Poem of the Week | September 03, 2018
Tanya Grae “As Faithful As His Options”
This week, we are excited to feature a new poem by Tanya Grae!
Tanya Grae is the author of Undoll (YesYes, 2019), a National Poetry Series finalist, and the chapbook Lethe (Five Oaks, 2018). Her work has appeared in AGNI, Prairie Schooner, New Ohio Review, Post Road, and Barrow Street. She received her MFA from Bennington College and is finishing her PhD in creative writing at Florida State University, where she was recently awarded the Academy of American Poets Prize.
As Faithful as His Options
We are expected to be pretty and well-dressed until we drop.
—Edith Wharton, The House of Mirth
Imagine a circle jerk of cigared & brandied men
who lament the collar is slipping—a screw, a cog
in the great machine—There are no jokes.
If literature has taught me anything, it’s that
people evolve, but repeat their mistakes.
Who calibrates virtue? In the wake of Sim’s candor,
Lily Bart haunts me: the undertaste of feminine
commodity, the lever edge of laude to laudanum.
Half the trouble in life is caused by pretending
there isn’t any. Take an object: Question its beauty—
in form, in line, in color. Does it bring you joy?
A trail in the dust reminds once she’s talked about
she’s done for; & the more she explains the worse it looks,
how furniture is rearranged, how chairs are
pulled out or taken away. There’s no turning back—
Would another look as fine in the same position?
Perhaps the seat as better empty as warm?
Remember the punchline: your old self rejects you
& shuts you out—Lawrence is too late: Lily’s hand still,
the empty bottle sideways by the nightstand—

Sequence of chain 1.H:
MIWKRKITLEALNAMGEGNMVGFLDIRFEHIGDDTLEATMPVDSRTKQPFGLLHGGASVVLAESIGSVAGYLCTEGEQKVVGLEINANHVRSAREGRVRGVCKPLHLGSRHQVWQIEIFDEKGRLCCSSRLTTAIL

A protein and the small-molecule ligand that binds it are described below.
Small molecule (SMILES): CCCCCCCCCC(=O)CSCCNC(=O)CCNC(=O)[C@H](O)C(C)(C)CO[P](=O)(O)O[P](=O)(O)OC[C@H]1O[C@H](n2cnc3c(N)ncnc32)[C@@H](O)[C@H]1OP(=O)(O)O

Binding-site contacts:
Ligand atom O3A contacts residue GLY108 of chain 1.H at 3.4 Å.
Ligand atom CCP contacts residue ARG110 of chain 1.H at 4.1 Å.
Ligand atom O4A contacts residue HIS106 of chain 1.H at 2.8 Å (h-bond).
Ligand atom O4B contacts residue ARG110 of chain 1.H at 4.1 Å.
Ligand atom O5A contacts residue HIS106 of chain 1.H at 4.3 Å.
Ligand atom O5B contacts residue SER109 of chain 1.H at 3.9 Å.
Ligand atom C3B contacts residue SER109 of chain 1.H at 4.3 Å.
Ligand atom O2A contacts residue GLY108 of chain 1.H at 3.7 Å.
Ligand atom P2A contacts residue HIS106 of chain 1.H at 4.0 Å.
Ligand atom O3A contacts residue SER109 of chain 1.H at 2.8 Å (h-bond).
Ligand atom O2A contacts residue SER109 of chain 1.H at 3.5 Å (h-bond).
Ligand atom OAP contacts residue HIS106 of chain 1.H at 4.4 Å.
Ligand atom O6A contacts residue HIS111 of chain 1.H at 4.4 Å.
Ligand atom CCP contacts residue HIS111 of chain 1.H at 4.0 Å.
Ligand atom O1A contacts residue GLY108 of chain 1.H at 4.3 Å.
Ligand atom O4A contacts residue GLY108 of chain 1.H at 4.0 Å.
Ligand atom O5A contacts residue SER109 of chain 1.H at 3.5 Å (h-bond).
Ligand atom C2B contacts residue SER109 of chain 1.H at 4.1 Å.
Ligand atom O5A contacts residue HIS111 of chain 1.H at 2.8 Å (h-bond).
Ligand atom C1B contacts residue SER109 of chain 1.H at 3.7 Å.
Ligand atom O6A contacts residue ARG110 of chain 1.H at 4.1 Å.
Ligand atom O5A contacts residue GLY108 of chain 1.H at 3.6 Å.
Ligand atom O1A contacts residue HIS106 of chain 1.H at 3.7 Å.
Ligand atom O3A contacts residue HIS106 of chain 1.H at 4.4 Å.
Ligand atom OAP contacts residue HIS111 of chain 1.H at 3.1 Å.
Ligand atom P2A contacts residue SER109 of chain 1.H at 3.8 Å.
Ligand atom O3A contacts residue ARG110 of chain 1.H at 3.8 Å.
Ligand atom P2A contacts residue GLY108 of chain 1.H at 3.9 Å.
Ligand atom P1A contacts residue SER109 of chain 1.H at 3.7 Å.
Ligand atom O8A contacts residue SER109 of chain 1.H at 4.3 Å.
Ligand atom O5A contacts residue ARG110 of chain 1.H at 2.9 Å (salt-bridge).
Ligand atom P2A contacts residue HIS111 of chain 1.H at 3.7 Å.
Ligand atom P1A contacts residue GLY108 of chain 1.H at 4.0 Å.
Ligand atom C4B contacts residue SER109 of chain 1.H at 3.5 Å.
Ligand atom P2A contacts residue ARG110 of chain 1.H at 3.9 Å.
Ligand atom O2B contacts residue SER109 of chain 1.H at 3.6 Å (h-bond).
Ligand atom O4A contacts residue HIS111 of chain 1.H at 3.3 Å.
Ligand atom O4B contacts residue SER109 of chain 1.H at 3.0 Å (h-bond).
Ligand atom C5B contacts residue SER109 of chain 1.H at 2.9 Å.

the air sick-sweet of her waiting, that violent
rise in the bile of my throat.
Believe it or not, this poem started with Chris Rock. He tells a joke that “man is basically as faithful as his options.” A friend, who cribbed from Freud, loves to say, “There are no jokes.” If Freud is right, what does it mean when men joke about trading up, the trophy wife, or a Stepford-level of compliance? Fast forward to me reading The House of Mirth, talking back to the book. The Ecclesiastical reference in the book’s title even led me to thinking tangentially about Ella Wheeler Wilcox’s “Solitude,” the isolation of nonconformity, and when applied to feminine standards, the constraint. Wharton’s rebellion is against the gendered bondage of manners, appearance, and reputation, not dissimilar to her stance in The Age of Innocence. Aside from how some men think we’re furniture, objectification so rampant, so entrenched, too often we as women reinforce misogyny through insecurity and rivalry. Lily isn’t blameless in this story, but the system closes rank on her in a way that reinforces itself, the collateral damage and sadness in a tyranny of should.